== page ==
By: Gabrielle Flavoni, PharmD Candidate c/o 2018
This past November, the ACC/AHA released a new definition for the word “hypertension” that has been updated for the first time since 2003. Under these new guidelines, more than half of the U.S. population will now be categorized as having high blood pressure. Presented at the AHA’s 2017 Scientific Sessions, the new controversial guidelines now lower the threshold for blood pressure to 130/80 mm Hg instead of the previous 140/90 mm Hg.1
The goal of having a lower threshold is to identify high blood pressure earlier in order to prevent complications. Based on the earlier guidelines, a significant amount of adults who had consistent elevated blood pressure went untreated, and progressed on to develop poor cardiac outcomes. By beginning treatment earlier, patients are able to prevent blood vessel damage and improve future outcomes.2 This is especially important in the younger populations, who can be properly educated and keep themselves healthier before medical intervention becomes necessary.
The big question becomes, where does this leave us now? The new guidelines have different numerical definitions for each level of hypertension, and patients need to be educated as to where their numbers place them. Health care providers will continue to play a pivotal role in the education of the general public, and not just in terms of where they fall on the hypertension spectrum. The priority should also lie in demonstrating to patients the proper way to measure blood pressure at home, as well as lifestyle modifications that can help bring them closer to their blood pressure goal.2
That being said, having elevated blood pressure does not automatically place patients into a category requiring medication. It is simply seen as a warning sign for lifestyle modification to prevent the elevation to progress. In fact, the new comprehensive guidelines recommend that patients in the “Stage I” classification (SBP 130 – 139 mmHg or DBP 80 – 89 mmHg) to only be medicated if they have already had a cardiovascular event, such as a heart attack or a stroke, or if they are at a high risk for a cardiovascular event based on other health conditions such as diabetes or chronic kidney disease.1,2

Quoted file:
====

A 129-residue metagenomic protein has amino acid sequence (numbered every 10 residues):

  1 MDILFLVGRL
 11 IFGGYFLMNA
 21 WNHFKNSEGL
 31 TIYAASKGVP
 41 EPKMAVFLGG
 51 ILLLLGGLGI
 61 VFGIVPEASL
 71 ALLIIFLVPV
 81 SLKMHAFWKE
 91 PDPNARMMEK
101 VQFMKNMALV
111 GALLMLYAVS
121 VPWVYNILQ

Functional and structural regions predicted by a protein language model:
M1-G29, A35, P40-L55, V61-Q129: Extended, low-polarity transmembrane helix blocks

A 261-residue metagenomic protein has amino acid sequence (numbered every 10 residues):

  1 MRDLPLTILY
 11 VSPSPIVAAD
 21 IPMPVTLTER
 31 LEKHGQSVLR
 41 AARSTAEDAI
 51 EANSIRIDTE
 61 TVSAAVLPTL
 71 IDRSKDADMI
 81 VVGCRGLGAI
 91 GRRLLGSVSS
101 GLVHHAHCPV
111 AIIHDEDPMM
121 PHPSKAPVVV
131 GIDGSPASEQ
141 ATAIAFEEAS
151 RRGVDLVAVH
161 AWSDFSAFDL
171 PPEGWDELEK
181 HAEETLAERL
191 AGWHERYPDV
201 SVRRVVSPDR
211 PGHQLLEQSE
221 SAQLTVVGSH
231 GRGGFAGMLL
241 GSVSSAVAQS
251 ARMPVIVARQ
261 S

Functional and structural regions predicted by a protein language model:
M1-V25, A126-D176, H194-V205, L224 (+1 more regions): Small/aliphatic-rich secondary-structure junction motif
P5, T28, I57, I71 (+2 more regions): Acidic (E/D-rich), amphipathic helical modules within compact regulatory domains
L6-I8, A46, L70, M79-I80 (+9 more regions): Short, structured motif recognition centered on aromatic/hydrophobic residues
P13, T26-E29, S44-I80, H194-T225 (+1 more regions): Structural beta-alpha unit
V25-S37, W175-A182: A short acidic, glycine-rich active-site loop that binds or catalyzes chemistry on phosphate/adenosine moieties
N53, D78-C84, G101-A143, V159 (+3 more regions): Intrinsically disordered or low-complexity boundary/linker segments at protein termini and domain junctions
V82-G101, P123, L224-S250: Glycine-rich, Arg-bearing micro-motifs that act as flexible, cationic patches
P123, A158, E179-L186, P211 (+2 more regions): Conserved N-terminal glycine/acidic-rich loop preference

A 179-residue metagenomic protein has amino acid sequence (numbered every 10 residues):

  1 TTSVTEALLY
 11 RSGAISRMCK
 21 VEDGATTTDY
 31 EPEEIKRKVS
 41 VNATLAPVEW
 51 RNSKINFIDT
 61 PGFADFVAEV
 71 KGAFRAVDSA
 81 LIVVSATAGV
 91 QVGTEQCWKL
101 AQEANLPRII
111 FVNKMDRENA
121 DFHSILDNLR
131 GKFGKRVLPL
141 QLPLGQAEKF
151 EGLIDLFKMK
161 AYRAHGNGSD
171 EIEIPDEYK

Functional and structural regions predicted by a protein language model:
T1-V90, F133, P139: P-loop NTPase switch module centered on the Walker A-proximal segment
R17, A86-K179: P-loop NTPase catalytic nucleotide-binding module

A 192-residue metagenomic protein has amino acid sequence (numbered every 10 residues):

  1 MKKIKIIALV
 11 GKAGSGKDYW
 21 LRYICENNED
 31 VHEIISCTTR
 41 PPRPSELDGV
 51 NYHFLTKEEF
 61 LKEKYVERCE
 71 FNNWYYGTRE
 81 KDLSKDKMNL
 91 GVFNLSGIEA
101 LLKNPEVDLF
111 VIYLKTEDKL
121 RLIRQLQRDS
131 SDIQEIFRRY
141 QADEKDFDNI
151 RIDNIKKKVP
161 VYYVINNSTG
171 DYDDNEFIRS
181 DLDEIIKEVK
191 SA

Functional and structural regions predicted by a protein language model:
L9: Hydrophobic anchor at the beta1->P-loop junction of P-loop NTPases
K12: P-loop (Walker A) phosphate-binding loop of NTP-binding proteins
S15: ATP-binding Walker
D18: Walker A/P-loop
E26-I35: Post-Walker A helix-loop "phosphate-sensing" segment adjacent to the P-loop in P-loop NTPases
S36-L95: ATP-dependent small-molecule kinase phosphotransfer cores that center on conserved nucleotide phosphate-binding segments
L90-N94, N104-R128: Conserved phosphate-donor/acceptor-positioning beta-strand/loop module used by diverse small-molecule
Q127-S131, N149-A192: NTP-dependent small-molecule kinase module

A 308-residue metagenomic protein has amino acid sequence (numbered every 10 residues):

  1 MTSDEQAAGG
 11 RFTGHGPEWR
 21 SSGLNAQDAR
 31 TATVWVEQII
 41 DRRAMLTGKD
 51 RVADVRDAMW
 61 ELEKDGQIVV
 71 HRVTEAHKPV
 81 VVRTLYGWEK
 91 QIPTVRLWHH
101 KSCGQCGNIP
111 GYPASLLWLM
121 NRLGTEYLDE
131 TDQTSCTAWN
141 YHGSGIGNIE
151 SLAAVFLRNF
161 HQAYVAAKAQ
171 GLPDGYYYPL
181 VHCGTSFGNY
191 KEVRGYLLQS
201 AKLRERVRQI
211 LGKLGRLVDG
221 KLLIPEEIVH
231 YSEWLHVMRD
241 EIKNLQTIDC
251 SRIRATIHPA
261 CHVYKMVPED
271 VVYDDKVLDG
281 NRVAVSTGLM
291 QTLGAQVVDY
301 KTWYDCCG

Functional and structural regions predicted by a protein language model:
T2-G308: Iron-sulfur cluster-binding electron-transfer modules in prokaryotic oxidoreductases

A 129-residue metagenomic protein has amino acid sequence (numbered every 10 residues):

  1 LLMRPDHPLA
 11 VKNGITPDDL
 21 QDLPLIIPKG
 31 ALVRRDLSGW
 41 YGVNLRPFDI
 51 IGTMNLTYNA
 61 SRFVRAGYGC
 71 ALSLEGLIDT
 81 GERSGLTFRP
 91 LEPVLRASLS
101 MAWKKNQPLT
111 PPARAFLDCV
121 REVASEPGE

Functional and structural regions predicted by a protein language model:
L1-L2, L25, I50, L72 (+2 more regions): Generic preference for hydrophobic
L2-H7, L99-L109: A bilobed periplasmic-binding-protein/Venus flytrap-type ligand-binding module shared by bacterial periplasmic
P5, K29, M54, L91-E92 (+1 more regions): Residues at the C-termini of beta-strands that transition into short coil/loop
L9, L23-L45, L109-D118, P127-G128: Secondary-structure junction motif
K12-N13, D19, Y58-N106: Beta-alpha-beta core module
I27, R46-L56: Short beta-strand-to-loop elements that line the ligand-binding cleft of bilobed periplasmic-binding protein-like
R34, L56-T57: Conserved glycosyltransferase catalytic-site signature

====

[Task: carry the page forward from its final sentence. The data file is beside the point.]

The new guidelines also highlight the idea that many people with hypertension will require more than one medication to control their blood pressure. One of the biggest hardships with controlling disease states lies in medication adherence. Therefore, maximizing “combination pills” that contain more than one medication in a single pill can be a primary tool in improving health care outcomes. Identifying patient-specific factors is also important in maximizing treatment. Authors suggest that identifying the socioeconomic status, race, psychological stresses, and other risk factors is vital in the development of a patient’s care plan. 1,2
For now, providers should focus on education. When our patients can fully understand their health status, they have a better ability to help themselves while preventing further damage. This includes teaching those in the community how to properly measure their own blood pressure at home, sharing tips on how to keep a record of their readings for their providers, and educating them on how to become the healthiest versions of themselves.
- New ACC/AHA High Blood Pressure Guidelines Lower Definition of Hypertension. American College of Cardiology. https://www.acc.org/latest-in-cardiology/articles/2017/11/08/11/47/mon-5pm-bp-guideline-aha-2017. Accessed January 21, 2018.
- New Hypertension Guidelines Lower Starting Point for High Blood Pressure. Pharmacy Times. http://www.pharmacytimes.com/news/new-hypertension-guidelines-lower-starting-point-for-high-blood-pressure. Accessed January 21, 2018.
- High Blood Pressure Guidelines Hub. High Blood Pressure Guidelines Hub | JACC: Journal of the American College of Cardiology. http://www.onlinejacc.org/guidelines/highbloodpressure. Accessed January 21, 2018.